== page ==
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Southwest Power Pool Details Plans for This Month’s Eclipse

Southwest Power Pool recently detailed how it is preparing for the effects of the April 8, 2024, eclipse.

The grid operator told Public Power Current that its Little Rock, Arkansas headquarters lies directly in the eclipse’s path of totality, and the majority of its service territory will experience 50-75% eclipse coverage.

“As such, SPP has planned for the eclipse’s impact to both its enterprise operations and the reliability of the regional power grid,” it said.

Officials expect a massive influx of people in the central Arkansas region that is home to SPP’s offices and most of its staff. SPP is thus closely coordinating with state officials regarding expected impacts to traffic, communications, and more.

“SPP is confident it will be able to conduct business as usual on April 8,” it said.

SPP expects no significant impacts to the grid. While still early for a reliable weather forecast, SPP has evaluated worst-case scenarios that consider the maximum loss of SPP’s region-wide solar resources.

Across the 14-state region in which SPP is responsible for balancing electric supply and demand, there are approximately 500 megawatts of solar generating capacity connected directly to the grid, with additional distributed solar resources providing energy directly to consumers.

Analysis has shown that the eclipse’s total net impact to available generating capacity -- including grid-connected and distributed solar -- should remain below 1 gigawatt.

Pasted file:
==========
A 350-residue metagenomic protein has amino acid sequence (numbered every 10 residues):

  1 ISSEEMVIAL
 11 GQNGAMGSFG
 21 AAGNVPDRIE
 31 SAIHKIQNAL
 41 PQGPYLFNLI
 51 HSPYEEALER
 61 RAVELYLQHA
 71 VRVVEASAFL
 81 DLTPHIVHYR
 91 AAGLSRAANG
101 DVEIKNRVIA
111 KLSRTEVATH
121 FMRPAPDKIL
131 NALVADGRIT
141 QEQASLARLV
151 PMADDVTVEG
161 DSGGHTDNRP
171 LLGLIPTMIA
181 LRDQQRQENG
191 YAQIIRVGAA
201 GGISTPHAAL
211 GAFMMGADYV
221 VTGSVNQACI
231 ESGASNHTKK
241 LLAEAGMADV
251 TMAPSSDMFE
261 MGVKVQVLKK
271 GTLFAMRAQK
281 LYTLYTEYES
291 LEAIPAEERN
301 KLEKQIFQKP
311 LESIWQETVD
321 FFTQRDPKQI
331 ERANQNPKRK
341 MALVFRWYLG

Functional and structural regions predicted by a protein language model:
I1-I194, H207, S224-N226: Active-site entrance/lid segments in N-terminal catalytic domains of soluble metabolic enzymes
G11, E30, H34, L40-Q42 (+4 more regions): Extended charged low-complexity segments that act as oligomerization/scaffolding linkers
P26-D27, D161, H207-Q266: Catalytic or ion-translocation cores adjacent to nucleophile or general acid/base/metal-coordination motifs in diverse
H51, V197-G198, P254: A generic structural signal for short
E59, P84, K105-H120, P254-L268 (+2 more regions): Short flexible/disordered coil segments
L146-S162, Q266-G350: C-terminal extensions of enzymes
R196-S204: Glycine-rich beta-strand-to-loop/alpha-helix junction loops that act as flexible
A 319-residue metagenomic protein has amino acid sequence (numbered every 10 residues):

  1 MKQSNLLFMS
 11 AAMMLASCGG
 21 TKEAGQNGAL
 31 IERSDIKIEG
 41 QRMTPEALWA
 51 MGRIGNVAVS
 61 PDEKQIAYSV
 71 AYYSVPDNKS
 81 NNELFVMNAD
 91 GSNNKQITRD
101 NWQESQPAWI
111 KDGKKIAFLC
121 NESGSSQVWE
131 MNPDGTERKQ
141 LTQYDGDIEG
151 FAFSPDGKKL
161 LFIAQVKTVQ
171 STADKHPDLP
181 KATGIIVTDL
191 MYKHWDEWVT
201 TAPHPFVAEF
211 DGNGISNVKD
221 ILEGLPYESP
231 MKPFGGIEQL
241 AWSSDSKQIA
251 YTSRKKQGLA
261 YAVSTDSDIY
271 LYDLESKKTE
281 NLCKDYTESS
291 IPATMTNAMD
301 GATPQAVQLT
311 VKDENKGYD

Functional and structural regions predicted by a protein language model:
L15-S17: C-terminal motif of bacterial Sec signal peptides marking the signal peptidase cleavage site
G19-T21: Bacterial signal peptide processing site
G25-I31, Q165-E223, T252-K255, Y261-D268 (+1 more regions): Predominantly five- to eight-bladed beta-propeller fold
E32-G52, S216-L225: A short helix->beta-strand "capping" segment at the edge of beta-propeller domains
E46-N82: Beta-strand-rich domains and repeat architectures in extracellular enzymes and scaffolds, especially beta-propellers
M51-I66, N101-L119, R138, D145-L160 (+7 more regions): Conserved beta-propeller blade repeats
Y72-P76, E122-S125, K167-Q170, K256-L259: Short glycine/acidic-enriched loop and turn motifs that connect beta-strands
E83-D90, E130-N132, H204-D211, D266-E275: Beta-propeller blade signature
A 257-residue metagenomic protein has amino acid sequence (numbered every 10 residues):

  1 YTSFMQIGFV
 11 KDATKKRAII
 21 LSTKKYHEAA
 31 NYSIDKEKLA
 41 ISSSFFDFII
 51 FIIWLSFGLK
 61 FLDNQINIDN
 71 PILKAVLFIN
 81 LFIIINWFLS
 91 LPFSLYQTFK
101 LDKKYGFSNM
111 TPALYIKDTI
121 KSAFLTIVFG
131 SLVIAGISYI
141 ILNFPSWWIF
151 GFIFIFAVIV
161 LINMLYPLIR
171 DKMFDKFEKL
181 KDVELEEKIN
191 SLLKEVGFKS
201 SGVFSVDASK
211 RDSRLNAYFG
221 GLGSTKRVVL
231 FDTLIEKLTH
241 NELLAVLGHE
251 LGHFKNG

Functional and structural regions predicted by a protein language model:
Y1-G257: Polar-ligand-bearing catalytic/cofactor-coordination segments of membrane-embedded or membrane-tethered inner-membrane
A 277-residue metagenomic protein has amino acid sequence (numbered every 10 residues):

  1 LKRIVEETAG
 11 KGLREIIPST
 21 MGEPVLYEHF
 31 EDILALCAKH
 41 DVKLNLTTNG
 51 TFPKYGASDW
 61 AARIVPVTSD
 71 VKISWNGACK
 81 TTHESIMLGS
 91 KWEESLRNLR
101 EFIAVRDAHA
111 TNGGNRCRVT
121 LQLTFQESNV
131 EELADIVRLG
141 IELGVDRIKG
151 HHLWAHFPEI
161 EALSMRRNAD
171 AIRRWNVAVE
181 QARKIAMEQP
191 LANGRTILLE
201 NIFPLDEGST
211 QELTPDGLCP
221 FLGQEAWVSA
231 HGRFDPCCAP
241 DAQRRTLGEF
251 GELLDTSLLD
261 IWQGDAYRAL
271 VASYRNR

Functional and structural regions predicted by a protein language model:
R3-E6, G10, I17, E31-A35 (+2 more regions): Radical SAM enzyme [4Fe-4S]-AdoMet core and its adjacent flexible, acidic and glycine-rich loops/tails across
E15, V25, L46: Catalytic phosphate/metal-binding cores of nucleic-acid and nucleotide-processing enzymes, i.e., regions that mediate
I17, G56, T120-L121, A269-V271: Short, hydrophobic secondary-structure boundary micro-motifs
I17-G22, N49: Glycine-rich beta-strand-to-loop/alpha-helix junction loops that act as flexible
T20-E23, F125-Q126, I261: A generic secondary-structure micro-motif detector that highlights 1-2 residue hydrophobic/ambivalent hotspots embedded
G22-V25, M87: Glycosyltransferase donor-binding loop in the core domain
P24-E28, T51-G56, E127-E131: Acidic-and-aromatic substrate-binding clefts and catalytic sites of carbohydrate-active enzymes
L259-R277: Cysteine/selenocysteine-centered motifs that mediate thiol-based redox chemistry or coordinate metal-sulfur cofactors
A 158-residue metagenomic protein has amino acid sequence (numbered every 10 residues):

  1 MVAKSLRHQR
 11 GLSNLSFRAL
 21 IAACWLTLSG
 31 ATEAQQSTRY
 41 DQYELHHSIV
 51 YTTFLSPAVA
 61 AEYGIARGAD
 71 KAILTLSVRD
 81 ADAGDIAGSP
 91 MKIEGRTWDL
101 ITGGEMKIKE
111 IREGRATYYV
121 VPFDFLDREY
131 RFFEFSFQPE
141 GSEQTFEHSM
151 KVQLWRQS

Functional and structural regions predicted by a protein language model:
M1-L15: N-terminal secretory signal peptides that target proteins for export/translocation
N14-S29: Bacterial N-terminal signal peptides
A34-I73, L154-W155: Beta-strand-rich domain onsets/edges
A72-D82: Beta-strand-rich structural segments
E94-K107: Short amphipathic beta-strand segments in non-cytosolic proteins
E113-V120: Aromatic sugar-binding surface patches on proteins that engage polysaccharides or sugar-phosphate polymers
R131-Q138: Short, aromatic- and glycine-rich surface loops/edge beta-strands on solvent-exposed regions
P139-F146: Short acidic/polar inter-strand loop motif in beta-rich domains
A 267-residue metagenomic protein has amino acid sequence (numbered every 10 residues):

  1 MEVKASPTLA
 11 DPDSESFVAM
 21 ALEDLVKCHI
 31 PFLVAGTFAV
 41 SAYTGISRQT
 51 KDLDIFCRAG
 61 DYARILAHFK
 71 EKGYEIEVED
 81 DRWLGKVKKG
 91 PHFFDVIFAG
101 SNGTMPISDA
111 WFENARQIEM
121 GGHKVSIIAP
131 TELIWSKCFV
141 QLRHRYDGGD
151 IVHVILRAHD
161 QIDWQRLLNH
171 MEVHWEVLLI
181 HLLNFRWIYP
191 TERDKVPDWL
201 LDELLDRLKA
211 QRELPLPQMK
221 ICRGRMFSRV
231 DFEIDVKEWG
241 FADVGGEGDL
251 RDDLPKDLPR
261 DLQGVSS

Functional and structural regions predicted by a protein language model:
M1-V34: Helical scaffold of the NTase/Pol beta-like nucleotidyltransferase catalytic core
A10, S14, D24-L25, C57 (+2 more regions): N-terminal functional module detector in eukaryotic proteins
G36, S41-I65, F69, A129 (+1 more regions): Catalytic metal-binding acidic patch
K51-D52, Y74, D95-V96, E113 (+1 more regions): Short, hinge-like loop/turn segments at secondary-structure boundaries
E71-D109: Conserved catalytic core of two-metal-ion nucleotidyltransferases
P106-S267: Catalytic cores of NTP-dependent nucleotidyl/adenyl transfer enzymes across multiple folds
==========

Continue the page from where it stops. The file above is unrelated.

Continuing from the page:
SPP noted that it has ample generating capacity provided by other resources (e.g. coal, natural gas, wind, nuclear, hydro, and others) to make up for this loss, and expects modest demand for electricity that day. Historically, region-wide demand for electricity in the SPP region in early April has typically peaked below 33 GW.

The Desert Southwest and Rocky Mountain regions, where SPP provides reliability coordination services, expect impacts similar to those experienced during the October 2023 partial eclipse. 

While SPP doesn’t expect significant impacts to electric reliability in its region, it remains in constant contact with its member utilities, neighboring reliability coordinators, and peers across the nation.

Other grid operators recently provided details on their plans for the eclipse and potential impacts on their respective grids.

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